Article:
I am glad that we have had this debate. Hon. Members on both sides of the House have raised many important issues and I have listened carefully to the requests for as much information as possible about Oakington. I shall reflect on how we can make that available. We are already actively consulting the voluntary organisations and have been open with them about access.

I must point out to my hon. Friend the Member for Lancaster and Wyre (Mr. Dawson) that it would be wrong to split up families, and that is why we are providing the accommodation at Oakington. I must also say to the Liberal Democrat Members who have spoken that I believe that they will have cause to repent the tone of their remarks, when they have time to reflect on them tomorrow in the cold light of day. It is a great shame that they made their comments in such a way. In contrast, both Labour and Conservative Members made several practical points.

The most humanitarian approach is to speed up applications so that we can deal swiftly with those cases that are unfounded and can grant status to those whose cases are genuine as quickly as possible. Indeed, the Government have shown their commitment to that approach by publishing a consultation document on refugee integration. [Interruption.] Liberal Democrat Members are talking among themselves, but they never mentioned the positive steps that the Government are taking. I hope that the House will agree to the Lords amendment.

Amendment proposed to the Lords amendment: (a), in line 8, at end add—

'(2) No person shall be accommodated by the Secretary of State under subsection (1) for a period exceeding 10 days.'—[Mr. Simon Hughes.]

Question put, That the amendment to the lords amendment be made:—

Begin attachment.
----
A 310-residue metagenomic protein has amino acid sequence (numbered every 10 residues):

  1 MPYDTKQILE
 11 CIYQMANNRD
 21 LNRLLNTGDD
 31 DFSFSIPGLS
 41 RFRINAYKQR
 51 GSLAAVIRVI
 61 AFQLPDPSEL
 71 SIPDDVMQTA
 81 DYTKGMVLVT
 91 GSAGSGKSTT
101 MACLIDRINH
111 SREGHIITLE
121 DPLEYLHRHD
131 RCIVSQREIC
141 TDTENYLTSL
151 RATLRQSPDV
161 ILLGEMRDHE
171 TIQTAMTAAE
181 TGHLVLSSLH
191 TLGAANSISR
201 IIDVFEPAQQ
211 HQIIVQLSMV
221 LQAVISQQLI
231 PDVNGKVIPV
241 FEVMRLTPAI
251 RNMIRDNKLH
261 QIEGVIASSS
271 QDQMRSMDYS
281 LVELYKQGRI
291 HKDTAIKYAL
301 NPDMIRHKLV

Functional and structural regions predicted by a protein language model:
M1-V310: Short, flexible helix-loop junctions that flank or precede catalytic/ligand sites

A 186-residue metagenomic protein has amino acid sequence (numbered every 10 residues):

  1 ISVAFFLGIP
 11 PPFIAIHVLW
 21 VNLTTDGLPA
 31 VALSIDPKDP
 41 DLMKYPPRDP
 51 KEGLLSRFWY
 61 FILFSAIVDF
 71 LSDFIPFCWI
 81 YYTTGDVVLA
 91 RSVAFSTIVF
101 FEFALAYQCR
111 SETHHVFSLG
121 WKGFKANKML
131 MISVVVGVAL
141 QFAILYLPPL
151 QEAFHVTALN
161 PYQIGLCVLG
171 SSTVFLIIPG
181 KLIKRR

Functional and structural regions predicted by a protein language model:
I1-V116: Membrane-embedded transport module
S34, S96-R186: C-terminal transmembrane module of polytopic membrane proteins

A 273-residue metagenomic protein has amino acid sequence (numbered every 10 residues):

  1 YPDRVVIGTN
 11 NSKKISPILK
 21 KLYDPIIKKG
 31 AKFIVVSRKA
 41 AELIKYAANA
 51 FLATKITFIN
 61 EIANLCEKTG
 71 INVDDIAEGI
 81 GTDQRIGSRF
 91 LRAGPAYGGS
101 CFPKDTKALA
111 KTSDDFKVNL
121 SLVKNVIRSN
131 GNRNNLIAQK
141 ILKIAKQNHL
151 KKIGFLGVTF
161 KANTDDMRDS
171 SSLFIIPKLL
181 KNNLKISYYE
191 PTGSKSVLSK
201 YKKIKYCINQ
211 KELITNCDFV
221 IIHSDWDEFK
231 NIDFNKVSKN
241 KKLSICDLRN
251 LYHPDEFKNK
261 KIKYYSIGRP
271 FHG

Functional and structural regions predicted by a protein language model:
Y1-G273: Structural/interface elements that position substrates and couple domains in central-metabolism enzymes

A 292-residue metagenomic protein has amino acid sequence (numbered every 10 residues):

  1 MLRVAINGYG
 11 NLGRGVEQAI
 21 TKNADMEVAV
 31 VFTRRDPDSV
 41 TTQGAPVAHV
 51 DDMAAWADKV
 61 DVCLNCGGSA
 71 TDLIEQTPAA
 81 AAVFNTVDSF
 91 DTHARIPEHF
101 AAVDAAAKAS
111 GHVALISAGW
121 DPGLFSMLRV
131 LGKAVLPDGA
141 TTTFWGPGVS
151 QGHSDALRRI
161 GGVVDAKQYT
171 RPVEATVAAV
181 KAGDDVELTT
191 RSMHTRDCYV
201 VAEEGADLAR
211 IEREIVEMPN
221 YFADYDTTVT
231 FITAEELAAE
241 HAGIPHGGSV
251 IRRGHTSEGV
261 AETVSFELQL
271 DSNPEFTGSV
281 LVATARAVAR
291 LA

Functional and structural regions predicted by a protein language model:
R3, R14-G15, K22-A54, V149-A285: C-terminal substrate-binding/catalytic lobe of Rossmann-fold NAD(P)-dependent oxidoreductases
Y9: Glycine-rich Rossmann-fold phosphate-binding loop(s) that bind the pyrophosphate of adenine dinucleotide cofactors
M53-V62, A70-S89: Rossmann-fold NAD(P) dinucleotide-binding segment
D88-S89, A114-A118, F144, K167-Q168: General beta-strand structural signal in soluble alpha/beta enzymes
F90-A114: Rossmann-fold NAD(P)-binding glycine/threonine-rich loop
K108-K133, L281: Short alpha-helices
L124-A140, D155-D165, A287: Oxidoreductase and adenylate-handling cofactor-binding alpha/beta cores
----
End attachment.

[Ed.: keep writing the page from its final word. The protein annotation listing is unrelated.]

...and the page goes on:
The House divided: Ayes 39, Noes 296.

Division No. 317] [12.34 am
Allan, Richard Jones, Nigel (Cheltenham)
Ballard, Jackie Keetch, Paul
Beith, Rt Hon A J Kirkwood, Archy
Benn, Rt Hon Tony (Chesterfield) Llwyd, Elfyn
Brand, Dr Peter McAllion, John
Breed, Colin McDonnell, John
Burnett, John Maclennan, Rt Hon Robert
Burstow, Paul Michie, Mrs Ray (Argyll & Bute)
Campbell, Rt Hon Menzies (NE Fife) Moore, Michael
Morgan, Alasdair (Galloway)
Canavan, Dennis Rendel, David
Chidgey, David Russell, Bob (Colchester)
Corbyn, Jeremy Salmond, Alex
Cotter, Brian Sanders, Adrian
Davey, Edward (Kingston) Stunell, Andrew
Fallon, Michael Webb, Steve
Fearn, Ronnie Welsh, Andrew
Foster, Don (Bath) Willis, Phil
George, Andrew (St Ives)
Harris, Dr Evan Tellers for the Ayes:
Hughes, Simon (Southwark N) Sir Robert Smith and
Jones, Dr Lynne (Selly Oak) Mr. David Heath.
Adams, Mrs lrene (Paisley N) Clark, Paul (Gillingham)
Ainger, Nick Clarke, Charles (Norwich S)
Alexander, Douglas Clarke, Rt Hon Tom (Coatbridge)
Allen, Graham Clarke, Tony (Northampton S)
Atherton, Ms Candy Clelland, David
Atkins, Charlotte Clwyd, Ann
Barnes, Harry Coaker, Vernon
Barron, Kevin Coleman, lain
Bayley, Hugh Connarty, Michael
Beard, Nigel Cousins, Jim
Beggs, Roy Cranston, Ross
Bell, Stuart (Middlesbrough) Cryer, Mrs Ann (Keighley)
Benn, Hilary (Leeds C) Cryer, John (Hornchurch)
Bennett, Andrew F Cummings, John
Benton, Joe Cunliffe, Lawrence
Berry, Roger Curtis-Thomas, Mrs Claire
Betts, Clive Dalyell, Tam
Blackman, Liz Darvill, Keith
Blears, Ms Hazel Davey, Valerie (Bristol W)
Blizzard, Bob Davies, Rt Hon Denzil (Llanelli)
Boateng, Rt Hon Paul Davies, Geraint (Croydon C)
Borrow, David Dean, Mrs Janet
Bradley, Keith (Withington) Denham, John
Bradley, Peter (The Wrekin) Dismore, Andrew
Bradshaw, Ben Dobbin, Jim
Brown, Russell (Dumfries) Donohoe, Brian H
Browne, Desmond Doran, Frank
Burden, Richard Dowd, Jim
Burgon, Colin Drew, David
Butler, Mrs Christine Eagle, Angela (Wallasey)
Byers, Rt Hon Stephen Edwards, Huw
Campbell, Alan (Tynemouth) Efford, Clive
Campbell, Mrs Anne (C'bridge) Ellman, Mrs Louise
Campbell, Ronnie (Blyth V) Field, Rt Hon Frank
Campbell-Savours, Dale Fisher, Mark
Caplin, lvor Fitzpatrick, Jim
Casale, Roger Fitzsimons, Lorna
Caton, Martin Flint, Caroline
Chapman, Ben (Wirral S) Flynn, Paul